Anthem scraps policy that cuts payments for same-day services, but provider groups want more

Anthem has come under fire from providers for several new payment policies. (Image: Matthew Hurst / CC BY-SA 2.0)

Physician groups earned a victory when Anthem revealed it would roll back a controversial policy that would reduce payments for certain same-day services, while the American Hospital Association has joined the chorus calling for further changes to the insurer's ER payment policies.

Anthem said in a letter dated Feb. 21 that would not implement the payment modifier 25 policy, which would have reduced payments for evaluation and management services that were provided on the same day as a wellness exam or procedure. The insurer had previously adjusted the payment change to a 25% cut from a 50% cut. 

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Anthem said in a statement emailed to FierceHealthcare that it remains committed to providing access to high-quality care while seeking ways to reduce costs. 

"Anthem believes that making a meaningful impact on rising healthcare costs requires collaboration between healthcare providers and health plans," the insurer said. "We have been and will continue to have a dialog with our providers and medical societies about any of our programs." 

RELATED: Hospital, physician advocacy groups press Anthem for further changes to controversial policies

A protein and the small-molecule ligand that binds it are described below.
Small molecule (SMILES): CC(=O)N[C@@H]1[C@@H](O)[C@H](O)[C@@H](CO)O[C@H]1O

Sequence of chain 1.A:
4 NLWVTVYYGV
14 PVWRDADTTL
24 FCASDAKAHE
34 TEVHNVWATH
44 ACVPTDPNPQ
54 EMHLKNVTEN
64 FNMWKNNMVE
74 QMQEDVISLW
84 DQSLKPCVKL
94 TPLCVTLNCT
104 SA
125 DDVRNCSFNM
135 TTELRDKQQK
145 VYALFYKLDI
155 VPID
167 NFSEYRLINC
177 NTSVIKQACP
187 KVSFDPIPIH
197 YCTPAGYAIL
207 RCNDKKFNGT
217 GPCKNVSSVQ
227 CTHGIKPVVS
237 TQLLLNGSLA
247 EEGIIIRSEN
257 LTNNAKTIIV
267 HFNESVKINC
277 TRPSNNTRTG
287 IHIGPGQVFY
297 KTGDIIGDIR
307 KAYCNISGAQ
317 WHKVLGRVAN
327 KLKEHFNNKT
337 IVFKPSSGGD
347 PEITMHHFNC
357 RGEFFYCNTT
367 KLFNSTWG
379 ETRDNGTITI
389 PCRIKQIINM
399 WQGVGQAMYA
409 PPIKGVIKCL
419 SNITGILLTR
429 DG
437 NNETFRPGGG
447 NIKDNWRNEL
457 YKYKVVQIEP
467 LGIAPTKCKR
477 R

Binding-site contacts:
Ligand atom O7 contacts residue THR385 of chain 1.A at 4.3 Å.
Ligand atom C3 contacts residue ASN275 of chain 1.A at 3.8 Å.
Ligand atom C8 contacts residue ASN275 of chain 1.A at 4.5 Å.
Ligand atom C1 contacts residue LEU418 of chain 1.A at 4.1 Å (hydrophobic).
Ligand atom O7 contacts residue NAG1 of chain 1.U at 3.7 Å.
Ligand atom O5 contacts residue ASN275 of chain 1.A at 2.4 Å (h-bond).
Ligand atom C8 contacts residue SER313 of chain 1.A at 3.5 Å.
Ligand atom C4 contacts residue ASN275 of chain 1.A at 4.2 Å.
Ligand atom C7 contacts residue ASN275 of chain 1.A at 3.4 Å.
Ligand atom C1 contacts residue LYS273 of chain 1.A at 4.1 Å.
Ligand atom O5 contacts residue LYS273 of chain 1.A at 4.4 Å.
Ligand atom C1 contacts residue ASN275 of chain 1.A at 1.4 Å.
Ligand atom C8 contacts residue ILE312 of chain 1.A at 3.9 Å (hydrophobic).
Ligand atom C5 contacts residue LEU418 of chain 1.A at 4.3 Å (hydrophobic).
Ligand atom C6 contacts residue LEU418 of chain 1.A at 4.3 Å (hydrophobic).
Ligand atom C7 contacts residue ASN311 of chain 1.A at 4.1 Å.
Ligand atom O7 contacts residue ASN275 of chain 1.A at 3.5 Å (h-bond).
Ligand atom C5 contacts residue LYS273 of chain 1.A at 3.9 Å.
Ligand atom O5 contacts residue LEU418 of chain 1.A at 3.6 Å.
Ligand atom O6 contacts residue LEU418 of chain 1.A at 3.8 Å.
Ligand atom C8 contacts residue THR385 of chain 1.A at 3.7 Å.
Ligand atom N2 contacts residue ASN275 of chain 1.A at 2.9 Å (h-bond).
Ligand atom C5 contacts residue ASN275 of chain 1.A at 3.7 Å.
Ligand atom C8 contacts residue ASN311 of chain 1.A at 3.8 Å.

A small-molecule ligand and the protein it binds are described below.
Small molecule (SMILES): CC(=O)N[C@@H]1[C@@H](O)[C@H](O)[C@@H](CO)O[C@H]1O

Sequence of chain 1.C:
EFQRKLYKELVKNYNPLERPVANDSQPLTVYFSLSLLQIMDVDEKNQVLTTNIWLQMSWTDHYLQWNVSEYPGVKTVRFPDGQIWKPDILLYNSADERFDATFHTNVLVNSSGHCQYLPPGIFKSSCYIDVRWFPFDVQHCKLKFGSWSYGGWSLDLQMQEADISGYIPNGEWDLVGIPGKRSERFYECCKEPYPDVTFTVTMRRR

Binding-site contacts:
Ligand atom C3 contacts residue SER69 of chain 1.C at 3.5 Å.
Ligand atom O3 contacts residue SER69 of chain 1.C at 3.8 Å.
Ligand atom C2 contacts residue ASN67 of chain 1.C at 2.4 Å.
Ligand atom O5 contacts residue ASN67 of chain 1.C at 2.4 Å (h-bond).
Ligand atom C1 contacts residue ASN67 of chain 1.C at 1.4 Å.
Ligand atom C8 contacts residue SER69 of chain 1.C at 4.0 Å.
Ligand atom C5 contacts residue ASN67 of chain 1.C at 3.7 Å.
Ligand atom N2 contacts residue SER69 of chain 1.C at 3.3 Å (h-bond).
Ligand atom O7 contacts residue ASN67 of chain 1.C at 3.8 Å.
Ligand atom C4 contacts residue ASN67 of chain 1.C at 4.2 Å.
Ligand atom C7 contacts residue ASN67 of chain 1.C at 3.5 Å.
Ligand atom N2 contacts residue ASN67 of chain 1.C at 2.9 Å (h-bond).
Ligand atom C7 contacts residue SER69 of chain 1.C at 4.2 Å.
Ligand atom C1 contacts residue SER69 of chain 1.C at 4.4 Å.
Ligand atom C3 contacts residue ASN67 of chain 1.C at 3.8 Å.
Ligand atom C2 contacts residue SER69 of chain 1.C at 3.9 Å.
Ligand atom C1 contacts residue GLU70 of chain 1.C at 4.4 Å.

Meanwhile, the AHA has joined provider groups calling for Anthem to eliminate policy changes that would impact emergency care and imaging services.

Anthem announced that it would scale back emergency care coverage in several states and that it would steer patients toward freestanding imaging centers instead of hospitals to lower costs.

Providers strongly opposed the policies, as did patients. A survey conducted by the American College of Emergency Physicians (ACEP) one of the loudest detractors to the ER policy, found that two-thirds of patients were against the changes. Anthem scaled back the policy in response to the fallout, putting a series of "always pay" exceptions in effect.

The AHA, ACEP and American College of Radiology wrote in a joint letter this week that Anthem's changes fall short. 

"The changes to the policy announced by Anthem last week do not address the underlying problem of putting patients in the potentially dangerous of having to decide whether their symptoms are a medical emergency before they seek emergency care, or risk paying the entire bill if it is not," the groups wrote. 

Anthem has also taken heat from providers for a policy that marks monitored anesthesia as "not medically necessary" for routine cataract surgery.